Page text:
Colon Cancer

CHF4'000.00

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Colorectal cancer (CRC) affects 1 in 20 people during their lifetime. An estimated 25% of all CRC cases present a familial clustering of the disease suggesting a contribution of genetic factors among other risk factors, while approximately 5% of all CRC cases are purely hereditary.

Hereditary non-polyposis colorectal cancer, also known as Lynch syndrome (LS) accounts for the majority of these hereditary CRC cases (2-3% of overall CRC cases).

But diagnostic criteria are complex and several studies have reported a lack of sensitivity and specificity for the Amsterdam criteria and the revised Bethesda guidelines, which are typically used for the identification of LS patients. In addition, heterogeneous and overlapping phenotypes make it difficult to distinguish from other type of hereditary CRCs and decide which genes should be analyzed first.

Our next generation sequencing panel for CRC therefore aims at facilitating patient referral for molecular screening, while keeping costs at a reasonable level

More information.

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Description

Clinical Indication

The CRC gene panel is recommended for patient whose diagnosis and/or family history is indicative of a suspicion of hereditary CRC. Such indications include [1, 5-7]:

Early age of cancer onset:

  • Patient diagnosed with CRC or endometrial cancer at an age < 50
  • Patient diagnosed with CRC at an age < 60 and MSI-H histology

Patient presenting multiple cumulative polyps:

  • >10 colorectal adenomatous polyps
  • Multiple gastrointestinal hamartomatous polyps

Patient with multiple related primary CRCs or other associated LS cancers

Patient fulfilling the revised Bethesda guidelines or from a family meeting the Amsterdam II criteria

Family history:

  • Patient with a family history of hereditary CRC, with or without a known mutation
  • Multiple close family members with CRC or other associated LS cancers

Test Benefits & Risk Management

The finding of a pathogenic variant will help to relate the clinical phenotype to a precise type of hereditary CRC or related syndrome for which management strategies might be available. Management options include [More information]:

For Lynch Syndrome

Surveillance

  • Colon & rectum: Colonoscopy every 1-2 year(s), starting at age 20-25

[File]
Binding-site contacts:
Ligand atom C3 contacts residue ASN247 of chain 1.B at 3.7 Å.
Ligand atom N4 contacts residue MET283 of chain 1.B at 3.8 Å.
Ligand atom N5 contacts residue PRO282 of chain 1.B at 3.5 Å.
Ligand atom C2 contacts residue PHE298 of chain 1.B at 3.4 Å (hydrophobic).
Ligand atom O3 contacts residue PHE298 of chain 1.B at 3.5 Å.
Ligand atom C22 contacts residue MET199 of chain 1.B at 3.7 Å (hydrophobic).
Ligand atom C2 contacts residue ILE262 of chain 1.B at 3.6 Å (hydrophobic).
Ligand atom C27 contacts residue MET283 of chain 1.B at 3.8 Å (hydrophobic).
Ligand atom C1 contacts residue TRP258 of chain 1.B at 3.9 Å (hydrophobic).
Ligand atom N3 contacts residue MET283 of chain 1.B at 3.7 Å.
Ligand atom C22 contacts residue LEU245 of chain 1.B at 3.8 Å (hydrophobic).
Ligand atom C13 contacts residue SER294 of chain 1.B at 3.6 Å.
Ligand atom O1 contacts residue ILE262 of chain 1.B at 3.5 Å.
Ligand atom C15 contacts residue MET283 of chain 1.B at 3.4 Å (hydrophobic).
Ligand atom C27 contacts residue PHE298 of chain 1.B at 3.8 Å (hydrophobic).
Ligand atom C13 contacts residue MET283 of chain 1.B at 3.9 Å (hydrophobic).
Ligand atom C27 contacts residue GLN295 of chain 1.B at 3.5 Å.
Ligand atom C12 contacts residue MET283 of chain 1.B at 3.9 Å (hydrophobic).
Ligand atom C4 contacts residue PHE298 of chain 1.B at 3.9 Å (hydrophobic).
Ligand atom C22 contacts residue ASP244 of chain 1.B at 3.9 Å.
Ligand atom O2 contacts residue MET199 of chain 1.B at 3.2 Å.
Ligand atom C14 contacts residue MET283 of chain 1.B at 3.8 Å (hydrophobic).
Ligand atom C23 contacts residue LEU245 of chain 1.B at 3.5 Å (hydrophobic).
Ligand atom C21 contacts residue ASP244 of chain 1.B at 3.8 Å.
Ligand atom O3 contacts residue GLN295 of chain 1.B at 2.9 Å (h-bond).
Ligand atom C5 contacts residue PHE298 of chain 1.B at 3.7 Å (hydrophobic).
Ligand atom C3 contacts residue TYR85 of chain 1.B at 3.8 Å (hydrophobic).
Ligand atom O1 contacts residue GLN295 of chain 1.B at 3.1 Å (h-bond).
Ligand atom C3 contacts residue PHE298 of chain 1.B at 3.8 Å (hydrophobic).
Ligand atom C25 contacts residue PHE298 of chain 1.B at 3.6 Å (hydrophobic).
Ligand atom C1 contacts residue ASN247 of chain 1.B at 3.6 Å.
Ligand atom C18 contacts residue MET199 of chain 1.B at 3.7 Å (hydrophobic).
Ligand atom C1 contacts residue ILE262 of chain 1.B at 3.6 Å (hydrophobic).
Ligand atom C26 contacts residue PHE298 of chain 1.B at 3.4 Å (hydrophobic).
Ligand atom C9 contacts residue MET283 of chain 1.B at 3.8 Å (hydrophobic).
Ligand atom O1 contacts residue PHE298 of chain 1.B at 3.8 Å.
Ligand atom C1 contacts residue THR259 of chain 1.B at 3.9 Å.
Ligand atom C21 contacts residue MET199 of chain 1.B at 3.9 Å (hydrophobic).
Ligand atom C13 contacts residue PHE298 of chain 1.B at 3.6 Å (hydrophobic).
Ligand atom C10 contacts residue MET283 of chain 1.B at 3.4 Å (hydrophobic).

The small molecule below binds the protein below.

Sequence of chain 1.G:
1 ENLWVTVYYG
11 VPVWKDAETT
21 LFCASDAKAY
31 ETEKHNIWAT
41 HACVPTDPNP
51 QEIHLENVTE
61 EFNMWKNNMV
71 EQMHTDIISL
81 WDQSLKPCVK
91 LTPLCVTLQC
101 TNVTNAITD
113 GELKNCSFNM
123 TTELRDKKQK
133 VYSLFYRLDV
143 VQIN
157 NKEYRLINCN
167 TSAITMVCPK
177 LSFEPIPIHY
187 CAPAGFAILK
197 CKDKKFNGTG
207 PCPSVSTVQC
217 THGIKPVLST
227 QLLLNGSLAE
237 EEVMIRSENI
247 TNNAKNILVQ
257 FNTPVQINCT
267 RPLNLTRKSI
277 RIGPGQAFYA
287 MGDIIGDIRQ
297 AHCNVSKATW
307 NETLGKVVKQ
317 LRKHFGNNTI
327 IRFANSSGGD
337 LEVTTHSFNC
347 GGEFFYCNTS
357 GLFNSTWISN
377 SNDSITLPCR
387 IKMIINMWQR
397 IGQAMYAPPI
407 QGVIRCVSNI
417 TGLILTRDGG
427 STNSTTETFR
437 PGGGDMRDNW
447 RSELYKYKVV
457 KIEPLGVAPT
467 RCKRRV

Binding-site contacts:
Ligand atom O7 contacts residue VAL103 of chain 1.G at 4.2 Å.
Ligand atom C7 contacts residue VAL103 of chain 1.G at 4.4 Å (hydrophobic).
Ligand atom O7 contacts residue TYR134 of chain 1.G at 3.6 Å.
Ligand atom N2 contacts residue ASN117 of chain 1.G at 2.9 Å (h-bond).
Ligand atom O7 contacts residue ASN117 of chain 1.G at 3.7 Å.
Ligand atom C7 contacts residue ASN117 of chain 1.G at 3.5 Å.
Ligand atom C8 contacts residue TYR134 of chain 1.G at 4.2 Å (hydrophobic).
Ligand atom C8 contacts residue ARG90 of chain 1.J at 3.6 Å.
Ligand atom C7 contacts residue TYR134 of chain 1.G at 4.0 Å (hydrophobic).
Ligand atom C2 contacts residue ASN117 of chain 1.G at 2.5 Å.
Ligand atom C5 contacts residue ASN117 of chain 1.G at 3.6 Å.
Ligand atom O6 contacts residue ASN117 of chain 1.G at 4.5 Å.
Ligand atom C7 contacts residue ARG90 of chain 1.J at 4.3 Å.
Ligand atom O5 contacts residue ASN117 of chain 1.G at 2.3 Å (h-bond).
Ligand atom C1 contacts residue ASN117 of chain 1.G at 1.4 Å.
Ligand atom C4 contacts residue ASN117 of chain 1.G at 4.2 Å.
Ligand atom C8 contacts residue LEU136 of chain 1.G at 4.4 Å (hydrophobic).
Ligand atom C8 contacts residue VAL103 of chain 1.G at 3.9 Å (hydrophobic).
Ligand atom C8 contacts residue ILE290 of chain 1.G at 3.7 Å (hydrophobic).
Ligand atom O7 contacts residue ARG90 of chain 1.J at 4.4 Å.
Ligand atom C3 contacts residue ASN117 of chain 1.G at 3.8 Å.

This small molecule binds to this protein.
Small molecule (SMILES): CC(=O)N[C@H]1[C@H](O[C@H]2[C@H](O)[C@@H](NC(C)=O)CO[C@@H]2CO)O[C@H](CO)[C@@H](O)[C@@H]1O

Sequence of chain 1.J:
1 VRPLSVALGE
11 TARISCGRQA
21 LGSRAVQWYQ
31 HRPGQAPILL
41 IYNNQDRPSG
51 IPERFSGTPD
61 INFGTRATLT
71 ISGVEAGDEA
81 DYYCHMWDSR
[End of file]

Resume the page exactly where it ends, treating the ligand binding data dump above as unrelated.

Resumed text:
• Endometrium & ovary: Gynecologic cancer screening
  • Others:
    › Esophagogastroduodenoscopy (EGD) including side-viewing examination every 1-2 year(s), starting at age 30-35
    › Annual urinalysis starting at age 30-35
    › Annual physical exam including screening for skin cancers

Prophylactic Surgical Options

  • Prophylactic colectomy in young CRC patients
  • Prophylactic hysterectomy and/or bilateral salpingo-oophorectomy, after childbearing is completed

For Familial Adenomatous Polyposis (FAP)

Surveillance

  • Colon & rectum: Colonoscopy every 1-2 year(s), starting at age 10-12
  • Others: 
    › EGD including side-viewing examination every 1-3 years, starting when colorectal polyposis is diagnosed or at age 20-25
    › Annual physical exam including cervical ultrasonography, starting at age 25-30

Prophylactic Surgical Options

  • Prophylactic colectomy when polyps become unmanageable

For attenuated Familial Adenomatous Polyposis (aFAP)

Surveillance

  • Colon & rectum: Colonoscopy every 2 years, starting at age 18-20
  • Others:
    › EGD including side-viewing examination every 1-3 years, starting when colorectal polyposis is diagnosed or at age 20-25
    › Annual physical exam including cervical ultrasonography, starting at age 25-30

Prophylactic Surgical Options

  • Prophylactic colectomy when polyps become unmanageable

For MUTYH-Associated Polyposis

Surveillance

  • Colon & rectum: Colonoscopy every 2 years, starting at age 18-20
  • Others:
    › EGD including side-viewing examination every 1-3 year(s), starting at age 20-25

Prophylactic Surgical Options

  • Prophylactic colectomy when polyps become unmanageable

For Peutz-Jeghers syndrome

Surveillance

  • Colon & rectum: Colonoscopy every 2-3 years, starting with symptoms or in late teens
  • Others:
    › EGD including side-viewing examination every 2-3 years, starting at age 10
    › Magnetic resonance cholangiopancreatography and/or endoscopic ultrasound of the pancreas every 1–2 years starting at age 30
    › Annual mammogram and breast MRI starting at age 25
    › Clinical breast exam starting at age 25
    › Annual pelvic examination, Pap smear and transvaginal ultrasound starting at age 18 years
    › Annual testicular exam starting at age 10

For Juvenile Polyposis syndrome

Surveillance

  • Colon & rectum: Colonoscopy every 2-3 years, starting with symptoms or in late teens
  • Others:
    › Esophagogastroduodenoscopy every 1-3 years